What is it dead children say
To the coming of the morning,
When all their love has gone away
And mothers gave no warning?
Come say to me, I’ll say to thee
That all that’s lost is gone,
And all that’s left of worth bereft
Since we ran out of corn.
I’ll say to thee, you’ll say to me
That all that’s here remains,
Since we’ve no need of cattle feed
When we can drink our grains.
17 December 2004
Comments from the original post on OKCupid:ReplyDelete
Witchzenka: I like this one, too. I admire your ability to rhyme, too, I usually skip that part. :P
Do you put these to music?
The Composer: Not as a rule, no. I did set this particular one, once, but I pulled the music away and used it for something entirely different. I enjoy setting other people's poetry. I enjoy writing poetry. I don't seem to care for setting my own poetry unless it is purpose built for a popular song. Search me. Not sure why. (And for the record, I am pleased with the music that I used to set "What is it." I simply preferred it on its own. And the poetry, likewise.) Glad you enjoyed it. I had a horrified moment where I thought it might have rubbed you the wrong way, and I'd have a great deal of explaining to do. (In the end, I really liked the contrasts between all these warm and squishy ideas like dawn and mothers' love, and all these cold dark ideas like starvation and dead babies.) I've been hoping I could draw you out with one of these eventually. More will follow. And more music, as well. For present I have an enormous backlog of stuff that I've never posted here.(Heck, I've never before posted the poetry anywhere.) Good to hear from you.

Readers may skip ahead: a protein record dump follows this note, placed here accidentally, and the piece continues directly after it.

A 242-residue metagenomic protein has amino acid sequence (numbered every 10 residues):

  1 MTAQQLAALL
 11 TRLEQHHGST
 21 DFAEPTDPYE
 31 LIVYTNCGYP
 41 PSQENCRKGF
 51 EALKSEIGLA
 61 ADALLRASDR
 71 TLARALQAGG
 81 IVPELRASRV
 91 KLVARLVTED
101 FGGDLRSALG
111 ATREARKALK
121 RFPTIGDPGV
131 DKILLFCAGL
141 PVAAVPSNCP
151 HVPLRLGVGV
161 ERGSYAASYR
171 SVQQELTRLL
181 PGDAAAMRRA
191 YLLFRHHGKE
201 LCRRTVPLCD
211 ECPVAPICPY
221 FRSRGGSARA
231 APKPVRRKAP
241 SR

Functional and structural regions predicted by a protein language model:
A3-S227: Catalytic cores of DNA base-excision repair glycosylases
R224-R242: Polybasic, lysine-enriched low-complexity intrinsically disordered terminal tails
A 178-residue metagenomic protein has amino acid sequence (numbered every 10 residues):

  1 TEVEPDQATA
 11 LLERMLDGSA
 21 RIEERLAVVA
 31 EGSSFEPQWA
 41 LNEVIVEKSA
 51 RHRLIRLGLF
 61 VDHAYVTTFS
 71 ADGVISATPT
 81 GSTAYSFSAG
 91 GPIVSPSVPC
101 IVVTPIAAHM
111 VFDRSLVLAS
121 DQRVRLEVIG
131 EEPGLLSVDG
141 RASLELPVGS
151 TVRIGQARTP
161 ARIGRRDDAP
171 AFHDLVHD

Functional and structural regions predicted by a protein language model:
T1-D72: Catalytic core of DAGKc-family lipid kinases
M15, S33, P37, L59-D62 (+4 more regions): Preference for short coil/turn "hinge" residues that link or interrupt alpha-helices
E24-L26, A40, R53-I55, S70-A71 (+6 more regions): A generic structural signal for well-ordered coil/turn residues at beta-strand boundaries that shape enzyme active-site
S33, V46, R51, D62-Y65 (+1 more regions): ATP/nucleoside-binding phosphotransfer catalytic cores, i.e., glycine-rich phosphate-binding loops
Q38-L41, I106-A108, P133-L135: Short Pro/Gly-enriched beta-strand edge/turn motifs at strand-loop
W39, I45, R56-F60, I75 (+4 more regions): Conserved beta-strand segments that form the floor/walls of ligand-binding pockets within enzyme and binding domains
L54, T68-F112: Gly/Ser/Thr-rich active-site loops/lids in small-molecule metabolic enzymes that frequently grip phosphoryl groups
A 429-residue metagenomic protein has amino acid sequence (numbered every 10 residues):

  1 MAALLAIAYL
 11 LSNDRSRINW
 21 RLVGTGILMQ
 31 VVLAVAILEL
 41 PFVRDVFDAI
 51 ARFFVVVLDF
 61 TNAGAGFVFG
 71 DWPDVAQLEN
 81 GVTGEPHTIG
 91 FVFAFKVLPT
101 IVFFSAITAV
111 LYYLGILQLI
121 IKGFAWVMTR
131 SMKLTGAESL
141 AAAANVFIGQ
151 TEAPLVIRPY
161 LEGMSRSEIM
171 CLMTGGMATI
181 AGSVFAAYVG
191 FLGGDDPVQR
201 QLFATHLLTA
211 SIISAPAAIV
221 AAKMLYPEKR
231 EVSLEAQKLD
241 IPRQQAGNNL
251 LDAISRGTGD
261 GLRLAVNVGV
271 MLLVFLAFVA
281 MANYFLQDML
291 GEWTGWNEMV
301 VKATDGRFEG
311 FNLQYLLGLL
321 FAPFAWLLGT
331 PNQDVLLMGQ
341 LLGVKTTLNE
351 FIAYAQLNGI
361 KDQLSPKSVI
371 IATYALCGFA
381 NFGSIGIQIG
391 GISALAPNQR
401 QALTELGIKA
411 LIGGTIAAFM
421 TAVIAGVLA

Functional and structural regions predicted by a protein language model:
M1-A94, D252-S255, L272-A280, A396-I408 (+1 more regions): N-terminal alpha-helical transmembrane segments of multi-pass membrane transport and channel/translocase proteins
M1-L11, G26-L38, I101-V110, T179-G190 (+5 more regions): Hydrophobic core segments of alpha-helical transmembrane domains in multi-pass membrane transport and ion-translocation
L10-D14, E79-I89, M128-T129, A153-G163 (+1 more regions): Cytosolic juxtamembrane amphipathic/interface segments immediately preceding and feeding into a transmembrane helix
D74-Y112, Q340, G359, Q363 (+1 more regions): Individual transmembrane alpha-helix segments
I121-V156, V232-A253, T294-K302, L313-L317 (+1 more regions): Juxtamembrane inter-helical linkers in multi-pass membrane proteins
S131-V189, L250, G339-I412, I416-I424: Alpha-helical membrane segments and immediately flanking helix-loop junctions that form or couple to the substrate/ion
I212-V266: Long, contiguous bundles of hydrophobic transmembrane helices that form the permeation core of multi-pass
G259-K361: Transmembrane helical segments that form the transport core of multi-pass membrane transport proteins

WZ: what would have rubbed me the wrong way? Children die, it is all a part of how little of what life is is ours to hold on to (which is part of what makes it so moving, imho). I've had people ask for some of my poetry to set to music. :) It's all creative commons so I don't care what they do with it, and how thrilling to have someone request that! (one was going to use one of my phyming bits for a rap-type thing, and one was going to use a couple of my non-rhyming ones that he thought had a good rhythm in songs on a CD he was working on. How flattering is that?!)
TC: It's pretty flattering all right. Hadn't realized you wrote poetry. Is there some place I could read your work?